On climate issues, no longer act as if nothing had happened

Alaina Wood is a 25-year-old sustainability scientist who accepts the grim predictions of experts on climate change. However, with a growing number of people, especially young adults, she rejects a dark and doomsday view, using social media to send a positive message that she and others “eco-creators” consider more advantageous. Wood said: “Science says things are bad. But it will only get worse the longer it takes to act. Using TikTok, the popular social media platform for young Americans, Wood identified ongoing environmental achievements such as the commitment of 175 nations to support an eventual treaty on the production and disposal of plastics, and the expansion of the offshore wind industry in Britain.

In April 2022 the Intergovernmental Panel on Climate Change, a UN-affiliated group of environmental experts, has released its latest report, which backs up the eco-creators’ claims. While emphasizing the critical need to step up the assault on global warming, the panel noted that environment-related progress has taken place and that a positive outlook on the challenges of climate change fosters positive outcomes.

Recently a survey of more than 10,000 Americans found that nearly 70% prioritized the generation of renewable energy sources such as wind and solar to significantly reduce temperature-raising carbon emissions by 2050. The following section supports my previous references claiming that significant gains in pollution reduction have already taken place.

Historical indices on the environmental campaign

A well-known journalist provided two examples suggesting that “environmentalism is arguably the most successful citizens’ movement that has ever existed.”

Acid rain develops when sulfur dioxide and nitrogen oxides produced primarily by power plants and vehicles combine with water droplets from clouds to produce sulfuric and nitric acids, often killing plants and aquatic life. Spurred on by environmental activists in the 1980s, the United States crafted a new reform; the power plants received a limited number of allowances for the aforementioned toxic emissions, which the administrators could buy and sell among themselves. Gradually, the authorities reduced the number. Using a similar strategy, many other countries have also achieved good results. The vice president of the Environmental Defense Fund said the approach not only tackles acid rain but also other pollutants, offering “benefits [valued at] 40 times more than the costs.

Another environmental advance involves protecting the ozone layer, located about six to ten miles above the earth and blocking most ultraviolet rays that can harm or kill humans and other life. In 1974, research concluded that because chlorofluorocarbons used as propellants in aerosols were destroying the ozone layer, replacement was essential.

Many countries have cast doubt on the investigators’ claims. However, in 1985 the British Antarctic Survey found decisive evidence that ozone at the South Pole had decreased by 40% compared to two decades earlier. Nations rallied together, crafting the Montreal Protocol that phased out CFCs and other ozone-destroying chemicals. A leading environmental lawyer said the treaty eliminates a massive threat “and puts the ozone layer on a path to recovery by 2065”. Significantly, the agreement emphasized that companies producing CFC substitutes could increase their profits.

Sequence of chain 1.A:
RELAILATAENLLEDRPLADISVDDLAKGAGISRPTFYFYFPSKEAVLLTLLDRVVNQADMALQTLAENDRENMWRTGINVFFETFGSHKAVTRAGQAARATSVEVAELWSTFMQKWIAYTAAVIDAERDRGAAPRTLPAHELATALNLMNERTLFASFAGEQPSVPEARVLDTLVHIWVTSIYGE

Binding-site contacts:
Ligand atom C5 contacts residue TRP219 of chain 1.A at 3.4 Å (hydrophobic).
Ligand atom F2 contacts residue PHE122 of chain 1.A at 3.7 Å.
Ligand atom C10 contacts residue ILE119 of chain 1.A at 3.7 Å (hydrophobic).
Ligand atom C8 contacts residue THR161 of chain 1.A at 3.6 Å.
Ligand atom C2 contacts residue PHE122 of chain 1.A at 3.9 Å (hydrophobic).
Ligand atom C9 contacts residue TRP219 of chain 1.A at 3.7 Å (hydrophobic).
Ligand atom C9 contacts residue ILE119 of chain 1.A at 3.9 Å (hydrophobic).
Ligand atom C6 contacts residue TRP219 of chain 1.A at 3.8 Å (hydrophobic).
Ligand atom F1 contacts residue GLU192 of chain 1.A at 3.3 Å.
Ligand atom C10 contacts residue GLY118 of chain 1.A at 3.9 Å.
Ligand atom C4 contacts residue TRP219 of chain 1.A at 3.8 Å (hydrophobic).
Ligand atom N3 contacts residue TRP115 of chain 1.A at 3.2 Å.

The optimism of experts continues to prove insightful. An environmental economist noted the importance of focusing on success, promoting group consensus and minimizing political differences. He added: “We have to remember that we did it and… we can do it again.” I will add that for our collective well-being, we must do so. Let’s look ahead.

Forward-looking initiatives

The previous section suggests that a successful attack on climate control can evolve within the capitalist system. The previously mentioned UK offshore wind industry illustrates the potential contribution of the business sector to cleaning up the environment. At the start of the 21st century, only two small wind turbines were operating off the Northumberland coast, but by 2022 the UK had 2,000, which have steadily increased in number and size. By 2030, industry goals include installing one million heat pumps for homes annually, manufacturing 10 million turbine-powered vehicles, and generating 40 gigawatts of offshore wind power. Meanwhile by 2026 this lucrative business will provide nearly 70,000 jobs.

A prominent environmental researcher stressed that a successful venture requires “open channels of dialogue between industry and government, … [developing] a common vision and a way to overcome barriers to deployment. The task can be difficult. In Georgia, for example, a plan for a plant producing up to 400,000 emission-free trucks per year became a political football, with the governor and a strong challenger for his office taking opposing positions.

Overall, the stakes are astronomical and concern us all. Allow me to speak personally. My wife and I have a 2 year old granddaughter – Siena is lively, curious, funny and so much more. We fervently wish him a long and happy life on an increasingly healthy planet. To secure this environmental outcome, many more of us need to start taking the challenge of climate change seriously and join the assault against this formidable threat.

Chris Doob is professor emeritus of sociology at Southern Connecticut State University and author of various books on sociology and sports.

Teresa H. Sadler